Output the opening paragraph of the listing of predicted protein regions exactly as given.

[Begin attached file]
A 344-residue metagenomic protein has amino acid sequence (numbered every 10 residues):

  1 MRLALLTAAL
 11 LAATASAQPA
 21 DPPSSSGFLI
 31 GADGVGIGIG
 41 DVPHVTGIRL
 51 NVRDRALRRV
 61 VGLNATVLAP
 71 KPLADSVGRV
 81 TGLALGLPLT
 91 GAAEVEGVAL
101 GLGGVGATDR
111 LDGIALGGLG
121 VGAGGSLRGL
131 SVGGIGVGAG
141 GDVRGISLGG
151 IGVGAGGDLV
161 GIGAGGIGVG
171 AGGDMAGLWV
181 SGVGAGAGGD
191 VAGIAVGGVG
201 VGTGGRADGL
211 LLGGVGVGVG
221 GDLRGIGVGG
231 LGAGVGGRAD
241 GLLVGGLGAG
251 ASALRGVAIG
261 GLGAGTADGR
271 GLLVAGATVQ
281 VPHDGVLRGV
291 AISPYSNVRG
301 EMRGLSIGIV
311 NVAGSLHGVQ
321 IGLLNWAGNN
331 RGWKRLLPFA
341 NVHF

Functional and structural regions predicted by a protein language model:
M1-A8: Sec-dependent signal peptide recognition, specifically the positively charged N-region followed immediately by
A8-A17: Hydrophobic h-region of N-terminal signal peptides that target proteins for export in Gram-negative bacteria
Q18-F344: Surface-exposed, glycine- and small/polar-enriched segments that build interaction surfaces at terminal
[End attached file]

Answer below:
A 344-residue metagenomic protein has amino acid sequence (numbered every 10 residues):